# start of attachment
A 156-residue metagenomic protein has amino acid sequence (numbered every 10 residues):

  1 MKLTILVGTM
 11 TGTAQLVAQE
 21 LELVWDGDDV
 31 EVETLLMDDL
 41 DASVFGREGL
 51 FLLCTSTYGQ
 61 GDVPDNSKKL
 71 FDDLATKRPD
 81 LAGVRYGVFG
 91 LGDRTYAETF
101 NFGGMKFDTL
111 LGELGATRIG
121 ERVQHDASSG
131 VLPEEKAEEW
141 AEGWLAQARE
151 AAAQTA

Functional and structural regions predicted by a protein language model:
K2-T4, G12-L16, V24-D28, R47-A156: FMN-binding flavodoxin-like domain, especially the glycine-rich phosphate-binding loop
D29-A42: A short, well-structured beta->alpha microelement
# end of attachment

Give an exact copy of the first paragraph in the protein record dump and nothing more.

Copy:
A 156-residue metagenomic protein has amino acid sequence (numbered every 10 residues):